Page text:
Shamini Krishnan, Sommelier of 1880

Georges Laval Cumières Brut Nature NV
Only 5,000 bottles per year are produced and one of the world’s best restaurants, Noma, selected Georges Laval as their favourite champagne. This bright green-gold bubbly has aromas of quince compote, white peach, Williams pear, brioche, wild grasses and beautiful minerality. On the palate, it has good minerality, a nutty  flavour and a creamy elegance, with excellent balance and persistence. The tiny, impeccably run estate in Cumières is known only to a select few connoisseurs of champagne. The deep- rooted family-owned property dates back to 1694. Vincent Laval took over from his father, Georges, and still makes the champagne in the exact same way.

All his wines are unchaptalised (no sugar added) and vinified in cask. Every year, he makes only 10,000 bottles. Since 1971, the family has farmed organically, so the earth on his plot has lots of live worms and insects—organic farming at its best. Vincent also claims that no compost has been used for years and that winemakers should grow grapes to what the terrain has been blessed with; this reflects heavily in his champagne.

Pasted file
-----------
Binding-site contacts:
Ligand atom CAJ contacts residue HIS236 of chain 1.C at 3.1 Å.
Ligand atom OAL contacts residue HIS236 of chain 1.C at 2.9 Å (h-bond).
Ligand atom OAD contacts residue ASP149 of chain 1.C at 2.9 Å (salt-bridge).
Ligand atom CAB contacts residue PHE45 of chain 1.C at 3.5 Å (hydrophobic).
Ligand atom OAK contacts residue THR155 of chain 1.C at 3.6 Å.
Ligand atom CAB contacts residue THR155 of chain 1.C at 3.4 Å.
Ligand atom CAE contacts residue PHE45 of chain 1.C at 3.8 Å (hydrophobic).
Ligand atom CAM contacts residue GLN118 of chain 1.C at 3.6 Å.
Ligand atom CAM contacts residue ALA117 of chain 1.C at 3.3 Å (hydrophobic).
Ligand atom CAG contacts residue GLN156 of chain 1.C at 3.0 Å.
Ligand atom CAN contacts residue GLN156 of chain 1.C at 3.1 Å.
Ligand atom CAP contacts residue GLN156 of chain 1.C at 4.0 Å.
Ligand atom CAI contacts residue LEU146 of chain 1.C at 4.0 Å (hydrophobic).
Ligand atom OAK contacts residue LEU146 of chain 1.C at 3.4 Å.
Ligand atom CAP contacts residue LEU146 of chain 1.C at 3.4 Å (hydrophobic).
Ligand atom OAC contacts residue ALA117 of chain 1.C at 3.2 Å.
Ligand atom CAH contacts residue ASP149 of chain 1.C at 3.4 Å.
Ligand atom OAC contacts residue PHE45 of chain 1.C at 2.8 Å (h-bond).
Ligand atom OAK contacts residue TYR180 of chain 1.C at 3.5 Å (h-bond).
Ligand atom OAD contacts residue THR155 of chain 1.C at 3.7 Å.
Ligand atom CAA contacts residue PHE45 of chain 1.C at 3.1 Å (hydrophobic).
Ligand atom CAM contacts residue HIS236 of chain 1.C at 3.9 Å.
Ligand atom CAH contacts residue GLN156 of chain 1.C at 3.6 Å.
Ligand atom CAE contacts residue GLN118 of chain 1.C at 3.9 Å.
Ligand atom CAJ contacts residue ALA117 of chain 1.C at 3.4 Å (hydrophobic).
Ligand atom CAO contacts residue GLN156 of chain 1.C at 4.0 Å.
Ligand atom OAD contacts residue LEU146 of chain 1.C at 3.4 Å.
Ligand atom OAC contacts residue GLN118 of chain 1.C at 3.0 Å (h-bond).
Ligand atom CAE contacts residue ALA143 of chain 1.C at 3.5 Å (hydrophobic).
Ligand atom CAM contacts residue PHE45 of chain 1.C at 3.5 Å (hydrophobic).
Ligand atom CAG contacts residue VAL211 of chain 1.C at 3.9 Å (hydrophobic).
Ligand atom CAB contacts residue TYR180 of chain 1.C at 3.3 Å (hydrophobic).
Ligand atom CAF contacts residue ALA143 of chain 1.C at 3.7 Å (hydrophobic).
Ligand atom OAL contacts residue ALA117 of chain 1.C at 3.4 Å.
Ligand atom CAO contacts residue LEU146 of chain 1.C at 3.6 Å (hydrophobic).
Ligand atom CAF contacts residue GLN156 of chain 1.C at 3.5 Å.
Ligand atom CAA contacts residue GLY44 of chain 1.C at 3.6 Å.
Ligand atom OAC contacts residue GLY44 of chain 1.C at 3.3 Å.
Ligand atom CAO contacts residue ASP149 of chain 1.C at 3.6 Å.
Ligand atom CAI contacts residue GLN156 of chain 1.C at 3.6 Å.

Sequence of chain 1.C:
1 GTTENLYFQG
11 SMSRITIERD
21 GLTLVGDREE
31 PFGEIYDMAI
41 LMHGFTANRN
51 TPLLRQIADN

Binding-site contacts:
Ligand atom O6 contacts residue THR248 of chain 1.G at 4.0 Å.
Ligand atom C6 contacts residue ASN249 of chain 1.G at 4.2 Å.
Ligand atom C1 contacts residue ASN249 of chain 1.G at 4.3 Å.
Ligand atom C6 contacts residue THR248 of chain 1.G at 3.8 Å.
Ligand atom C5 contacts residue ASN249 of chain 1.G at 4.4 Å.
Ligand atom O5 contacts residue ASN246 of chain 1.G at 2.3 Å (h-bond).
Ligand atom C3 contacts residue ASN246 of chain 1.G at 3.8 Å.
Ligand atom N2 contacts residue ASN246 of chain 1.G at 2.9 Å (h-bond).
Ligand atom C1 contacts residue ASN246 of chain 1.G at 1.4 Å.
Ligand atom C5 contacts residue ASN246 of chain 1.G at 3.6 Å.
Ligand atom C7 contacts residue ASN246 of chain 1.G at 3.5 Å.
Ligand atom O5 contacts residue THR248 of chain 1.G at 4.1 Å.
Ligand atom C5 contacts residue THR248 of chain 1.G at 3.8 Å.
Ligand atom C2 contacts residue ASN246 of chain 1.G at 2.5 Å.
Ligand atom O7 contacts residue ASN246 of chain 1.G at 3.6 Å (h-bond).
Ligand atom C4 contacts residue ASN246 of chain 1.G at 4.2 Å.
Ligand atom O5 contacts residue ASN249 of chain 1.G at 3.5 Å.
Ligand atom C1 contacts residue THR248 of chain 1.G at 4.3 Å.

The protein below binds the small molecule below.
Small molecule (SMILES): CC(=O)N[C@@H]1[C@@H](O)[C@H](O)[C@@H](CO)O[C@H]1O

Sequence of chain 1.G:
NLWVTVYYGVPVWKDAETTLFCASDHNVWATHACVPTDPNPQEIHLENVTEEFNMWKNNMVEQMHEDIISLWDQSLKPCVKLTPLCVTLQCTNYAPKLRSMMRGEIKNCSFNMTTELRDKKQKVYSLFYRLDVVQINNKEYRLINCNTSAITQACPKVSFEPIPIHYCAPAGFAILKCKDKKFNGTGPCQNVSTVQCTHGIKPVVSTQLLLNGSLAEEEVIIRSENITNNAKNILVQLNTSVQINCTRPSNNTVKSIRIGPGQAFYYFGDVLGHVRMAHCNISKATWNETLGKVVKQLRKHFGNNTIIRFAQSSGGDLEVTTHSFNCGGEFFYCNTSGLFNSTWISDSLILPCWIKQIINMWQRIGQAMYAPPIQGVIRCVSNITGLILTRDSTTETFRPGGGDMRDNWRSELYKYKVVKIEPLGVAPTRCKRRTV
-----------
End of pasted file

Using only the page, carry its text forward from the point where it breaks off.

Mason Ng, Head Sommelier of Park90

Charles Heidsieck Blanc des Millénaires 1995
In the past, Charles Heidsieck used to be one of the greatest and most established champagne houses. Many would agree that in 1985, when Rémy Cointreau bought the house, it lost its former glory days, as quantity was prioritised over quality. In 2011, the EPI Group took over ownership and really made a huge difference by reviving the house’s potential. In terms of rarity, Charles Heidsieck Blanc de Millénaires is only produced in five vintages: 1983, 1985, 1990, 1995 and, more recently, 2004. (In comparison, Dom Pérignon has produced 17 vintages since 1983.) If you were to compare with all the Grandes Marques in the market, this is the underdog—or the prodigal son, to be more exact. The 1995 vintage, in particular, through personal preference and experience, could easily triumph over most prestige champagnes in the market. This is due to its freshness—one that defies all logic and seems to be able to stop time within the bottle. The fresh acidity, followed by a lean yet intense mouthfeel, is an absolutely sensational experience, given a champagne of 23 years.

(Related: Champagne Charles Heidsieck: The Gastronome’s Bubbly)

  • ImagesVineyard, grapes and champagne flute courtesy of Champagne Jacquart